North Carolina: Tar Heels’ Ceiling Might Be the Roof
North Carolina’s championship aspirations begin and end with Cole Anthony. The blue-chip freshman dropped 28 on Villanova in the schools’ annual “secret” scrimmage and has the talent to go first overall in next year’s NBA draft. Last season, Duke’s RJ Barrett set the ACC freshman scoring record with 860 points (22.6 per game). Anthony is a skilled enough scorer to endanger that mark. And UNC will need every single one of his buckets.
None of Carolina’s five leading scorers from last season—Cam Johnson, Coby White, Luke Maye, Nassir Little, and Kenny Williams—remain. The only returning player who started a game last season is junior forward Garrison Brooks, who is joined by incoming big man Armando Bacot, which should give North Carolina a formidable presence in the frontcourt. But beyond Anthony, the backcourt could be an issue for the Tar Heels. UNC announced freshmen guards Anthony Harris and Jeremiah Francis were out with knee injuries at the beginning of October; both are likely to miss the start of the season. Returning Tar Heel guards Leaky Black and Andrew Platek both dealt with minor injuries of their own.
Anthony is one of the best players in the country and could be a National Player of the Year contender. North Carolina has thrived the last few years by having a number of impressive contributors. This season might look more like a one-man show, with the Tar Heels going as far as Anthony can carry them.
First Off the Bench
Florida: The SEC Is Gator Bait
The Gators left March Madness in the second round for the second consecutive season this spring, but the 2018-19 campaign was merely a table setting for this year’s squad. Gone are longtime contributors KeVaughn Allen, Jalen Hudson, and Kevarrius Hayes, replaced by five-star recruits Scottie Lewis and Tre Mann. Lewis was one of two SEC players named to the Julius Erving Award watch list to start the season and one of only six freshmen in consideration as the country’s top small forward. Mann, meanwhile, will take over point guard duties for Allen.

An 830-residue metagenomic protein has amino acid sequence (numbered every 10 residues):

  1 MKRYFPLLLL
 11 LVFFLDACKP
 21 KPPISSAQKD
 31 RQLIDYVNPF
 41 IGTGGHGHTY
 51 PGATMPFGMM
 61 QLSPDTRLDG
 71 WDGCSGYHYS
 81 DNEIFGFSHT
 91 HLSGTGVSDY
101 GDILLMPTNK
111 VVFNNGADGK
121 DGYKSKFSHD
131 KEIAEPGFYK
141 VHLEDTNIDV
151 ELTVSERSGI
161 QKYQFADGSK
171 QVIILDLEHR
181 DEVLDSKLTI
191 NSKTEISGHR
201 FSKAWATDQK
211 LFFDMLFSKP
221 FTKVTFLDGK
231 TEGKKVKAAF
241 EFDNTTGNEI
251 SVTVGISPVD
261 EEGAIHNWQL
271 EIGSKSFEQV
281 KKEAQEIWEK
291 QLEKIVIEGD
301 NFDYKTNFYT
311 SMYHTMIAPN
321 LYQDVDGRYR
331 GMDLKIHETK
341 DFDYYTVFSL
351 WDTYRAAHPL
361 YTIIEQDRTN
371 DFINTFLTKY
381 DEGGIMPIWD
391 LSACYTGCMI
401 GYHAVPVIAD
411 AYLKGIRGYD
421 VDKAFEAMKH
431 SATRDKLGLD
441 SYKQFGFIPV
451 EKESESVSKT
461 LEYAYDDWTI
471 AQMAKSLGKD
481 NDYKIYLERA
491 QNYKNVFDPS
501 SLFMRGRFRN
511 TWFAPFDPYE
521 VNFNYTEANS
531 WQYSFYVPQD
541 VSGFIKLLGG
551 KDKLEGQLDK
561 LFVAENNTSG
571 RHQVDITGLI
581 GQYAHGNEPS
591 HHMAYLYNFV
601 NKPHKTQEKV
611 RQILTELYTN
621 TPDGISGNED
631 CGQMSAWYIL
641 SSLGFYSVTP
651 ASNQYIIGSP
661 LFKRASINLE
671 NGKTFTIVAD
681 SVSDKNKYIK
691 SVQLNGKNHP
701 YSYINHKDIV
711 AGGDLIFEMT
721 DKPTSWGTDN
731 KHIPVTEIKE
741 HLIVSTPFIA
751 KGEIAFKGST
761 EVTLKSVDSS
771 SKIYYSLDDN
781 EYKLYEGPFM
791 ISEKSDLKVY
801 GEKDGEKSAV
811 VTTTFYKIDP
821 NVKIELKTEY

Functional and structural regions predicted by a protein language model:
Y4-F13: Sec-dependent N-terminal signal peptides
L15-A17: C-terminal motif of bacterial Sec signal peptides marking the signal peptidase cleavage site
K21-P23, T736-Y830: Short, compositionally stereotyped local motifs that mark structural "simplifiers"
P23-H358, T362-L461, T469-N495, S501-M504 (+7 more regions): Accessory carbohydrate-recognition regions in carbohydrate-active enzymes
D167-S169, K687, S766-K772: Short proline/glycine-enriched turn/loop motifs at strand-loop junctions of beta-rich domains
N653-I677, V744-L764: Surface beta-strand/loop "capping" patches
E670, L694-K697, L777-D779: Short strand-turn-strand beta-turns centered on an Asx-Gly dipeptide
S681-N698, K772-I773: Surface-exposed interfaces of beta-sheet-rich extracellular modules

The real star newcomer, however, is Kerry Blackshear Jr. After three years at Virginia Tech, the All-ACC forward joined Florida as a graduate transfer, and the Gators are national title contenders as a result. Blackshear—the prize of this summer’s transfer market—received the most votes of all players who missed the preseason All-America team and is coming off a season in which he averaged 14.9 points and 7.5 rebounds per game. He’s improved in every major statistical category with age and should thrive in Mike White’s efficient but slower system, which isn’t too unlike the one he played in at Virginia Tech.
Blackshear and the Hokies nearly knocked off Duke in the Sweet 16 last March. If things go according to plan, the senior forward will be dancing long past then this season.
Memphis: Penny’s Wisemen
More often than not, recent college basketball seasons have been defined by the performances of star freshmen. Last year, the sport was a platform for Duke’s Zion Williamson to proclaim his dominance over the domain. Before that, stars like LSU’s Ben Simmons, Kentucky’s Anthony Davis, and Texas’s Kevin Durant used their lone collegiate campaigns to launch themselves into basketball’s stratosphere. The whole of this year’s incoming class may not make the same waves as last year’s, which was led by Williamson, RJ Barrett, Cam Reddish, and Nassir Little, but the player at the front of the pack has the potential to be just as dominant.
Memphis has become a recruiting juggernaut under second-year head coach Penny Hardaway, and James Wiseman is its crown jewel. The 7-foot-1, 240-pound freshman center was the no. 1 recruit in the country, per 247Sports, and leads the Tigers’ no. 1 overall class. Flanked by blue-chip freshmen like Precious Achiuwa and former Duke commit Boogie Ellis, Memphis looks to be the class of the AAC and the nonpower conferences as a whole. Getting their freshmen up to speed might take time; Memphis’s five players with the most games started last season were all seniors. But the AAC is weak enough to allow Hardaway some space to experiment with his lineup. Freshmen have carried teams to championships before. And no school has a better chance to succeed with that formula this season than Memphis.
Gonzaga: Is This Finally the Zags’ Year?
It seemed like Gonzaga would finally break through and win its first championship last season. Twenty years after their Cinderella run to the Elite Eight, the Bulldogs seemed primed to reach their second Final Four in school history. A tight loss to defensive juggernaut and national runner-up Texas Tech in the Elite Eight was a tough pill to swallow for the 33-4 Zags. Senior guard Josh Perkins graduated, and junior big men Rui Hachimura and Brandon Clarke and sophomore guard Zach Norvell Jr. all went pro, leaving Killian Tillie and Corey Kispert in charge.